With that said, I also think that the lack of good concurrency planning is indeed missing, and that it will probably enter the language at a future time.


Actually that's not a "selling proposition".

At best it's "making a virtue out of necessity".


>We know the java libraries are there for lots of things, but Node is all about async and handling thousands of connections. It does this by forcing the entire ecosystem to be async too (including things like database drivers). By using a Java JDBC database driver you're completely losing any async support. Same presumably goes for redis or Mongo drivers. You can do some of the work with threads and pooling, but it's still not the same, and makes this another useless micro benchmark.

Sounds like you're quoting from the "Node.js Is Bad Ass Rock Star Tech" satire video ( http://www.youtube.com/watch?v=bzkRVzciAZg ).

Nothing inherently special about "forcing the entire ecosystem to be async too", especially since Node is more or less FORCED to do that, because javascript is single threaded.

Add the bad callback spaghetti implementation of async, and the main benefit of Node is easy deployment, and accessibility to the millions of javascript programmers.

As an async environment it doesn't offer anything either new or too compelling.


> As an async environment it doesn't offer anything either new or too compelling

That isn't strictly true.

If you focus on the traditional scripting languages as your competition: Ruby, Python, PHP, Perl: Then you start to realise that Node.js does offer a similar language structure (dynamic, no compilation, etc), with the benefits of thousands of concurrent connections (which those languages will do with certain modules) but while forcing all the libraries to also be async (which those languages DO NOT do).

At my last job I had to build an SMTP server capable of scaling to 50k concurrent connections. Building this in Perl was fine, except for any library I wanted to use - all of the libraries were synchronous. So now I wrote Haraka, which Craigslist are now using as their incoming SMTP server.

If you compare all that to Java you get slightly less performance but probably lower memory requirements. And that's OK. Different strokes for different folks.


No, not really. You can happily run blocking and non-blocking code on the JVM without problems. The inability of JavaScript to do that created the need make everything asynchronous, not the other way around.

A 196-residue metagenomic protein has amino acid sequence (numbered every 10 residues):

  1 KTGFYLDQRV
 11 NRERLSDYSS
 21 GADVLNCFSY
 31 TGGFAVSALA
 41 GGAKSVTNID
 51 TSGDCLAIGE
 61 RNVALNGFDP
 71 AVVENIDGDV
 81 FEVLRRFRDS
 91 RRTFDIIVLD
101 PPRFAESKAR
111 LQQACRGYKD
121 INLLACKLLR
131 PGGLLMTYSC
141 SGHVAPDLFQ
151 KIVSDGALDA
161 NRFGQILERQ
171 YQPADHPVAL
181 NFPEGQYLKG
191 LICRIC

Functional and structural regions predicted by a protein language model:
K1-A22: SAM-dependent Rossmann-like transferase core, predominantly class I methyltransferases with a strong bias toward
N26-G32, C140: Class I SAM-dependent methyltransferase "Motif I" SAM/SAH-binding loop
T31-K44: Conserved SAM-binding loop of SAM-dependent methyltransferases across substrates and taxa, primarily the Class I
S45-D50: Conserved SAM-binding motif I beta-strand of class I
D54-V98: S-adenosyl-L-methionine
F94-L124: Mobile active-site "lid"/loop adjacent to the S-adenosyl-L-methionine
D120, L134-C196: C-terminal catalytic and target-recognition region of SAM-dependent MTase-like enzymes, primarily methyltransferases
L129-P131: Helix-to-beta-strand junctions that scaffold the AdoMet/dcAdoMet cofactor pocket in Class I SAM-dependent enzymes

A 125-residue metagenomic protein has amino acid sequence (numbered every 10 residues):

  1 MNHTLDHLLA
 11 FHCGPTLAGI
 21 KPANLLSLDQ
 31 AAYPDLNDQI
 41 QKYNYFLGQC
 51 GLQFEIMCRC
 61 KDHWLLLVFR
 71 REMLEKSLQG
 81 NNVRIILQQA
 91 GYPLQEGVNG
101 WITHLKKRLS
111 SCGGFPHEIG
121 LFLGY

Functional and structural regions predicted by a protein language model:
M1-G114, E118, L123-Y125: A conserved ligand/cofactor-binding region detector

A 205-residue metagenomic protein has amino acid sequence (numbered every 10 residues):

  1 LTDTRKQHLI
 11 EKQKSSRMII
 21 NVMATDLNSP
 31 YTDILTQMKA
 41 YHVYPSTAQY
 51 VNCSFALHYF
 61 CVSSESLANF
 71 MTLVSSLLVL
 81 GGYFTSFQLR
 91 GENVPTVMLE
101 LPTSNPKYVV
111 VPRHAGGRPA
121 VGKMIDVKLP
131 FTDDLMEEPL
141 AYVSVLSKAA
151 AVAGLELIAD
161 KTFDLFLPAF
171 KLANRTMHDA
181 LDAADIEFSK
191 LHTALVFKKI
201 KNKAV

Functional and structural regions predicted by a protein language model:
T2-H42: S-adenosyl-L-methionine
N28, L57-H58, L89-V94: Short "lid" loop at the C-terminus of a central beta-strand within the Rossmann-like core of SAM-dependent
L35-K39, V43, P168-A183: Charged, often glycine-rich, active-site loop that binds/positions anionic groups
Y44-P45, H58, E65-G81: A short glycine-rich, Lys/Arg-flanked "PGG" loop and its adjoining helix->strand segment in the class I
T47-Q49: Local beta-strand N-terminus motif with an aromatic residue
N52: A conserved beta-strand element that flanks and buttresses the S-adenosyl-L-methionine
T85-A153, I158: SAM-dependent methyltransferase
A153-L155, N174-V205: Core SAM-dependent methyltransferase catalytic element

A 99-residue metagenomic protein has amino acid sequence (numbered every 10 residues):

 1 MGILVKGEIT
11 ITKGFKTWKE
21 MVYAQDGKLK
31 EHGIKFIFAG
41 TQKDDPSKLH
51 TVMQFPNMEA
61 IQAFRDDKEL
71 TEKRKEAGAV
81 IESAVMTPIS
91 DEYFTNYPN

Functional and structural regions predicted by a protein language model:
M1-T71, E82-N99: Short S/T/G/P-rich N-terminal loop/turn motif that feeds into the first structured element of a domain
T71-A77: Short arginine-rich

> Let's say I want to plugin some Java lib for image manipulation. How? And who will guarantee that these libs will be concurrent and/or non-blocking as well?

What? What do you mean by non blocking in this context?


>Let's say I want to plugin some Java lib for image manipulation. How? And who will guarantee that these libs will be concurrent and/or non-blocking as well?

Well, this is the JVM, not a single threaded javascript engine. As the other guy says below:

"You don't need to necessarily have non-blocking libraries to take advantage of the async I/O. Netty uses worker threads to prevent blocking the server event loop and I assume Vert.X does as well. You can do blocking JDBC queries, Redis, etc."

And threadsafe libs --of which are tons--, usually advertise it on "the box.


The polling loop and I/O interfaces with Vert.x is integrated in to the VM, whereas with Node.js, you'll calling out to libuv/libev/etc. That gives the JVM an advantage. Really, how much actual JavaScript code is V8 JIT'ing at all?

Really what you are comparing here is the efficiency of the paths between the two JavaScript engines and their polling I/O libraries, more than any JIT work (and let's face it, even if we were comparing JIT work, the Sun JVM has had a lot more time to tune and tweak than V8 has). In Node's case, it's talking through libuv, which means it has to transition in-and out of the V8 engine's runtime and in to a C runtime. Even if the C code is super zippy, that's costly. For Vert.x though, all the I/O and polling is integrated in to the runtime/VM/JIT. That's kind of nice.

An interesting way to test what I'm suggesting would be to do the same test with unix domain sockets/named pipes as the transport instead of TCP. The JVM doesn't have a native implementation, so it'd have to call out through JNI. I'd wager even odds it ends up slower than TCP on localhost.


Ah, but is Vert.x web scale?


I realize you're probably joking (at least, I hope so) but just to talk to the scalability point, I've had much better success scaling Netty (which Vert.x is built on) than Node. I've been able to scale Netty to more concurrent connections and Netty performs much better under load than Node. Just my experience.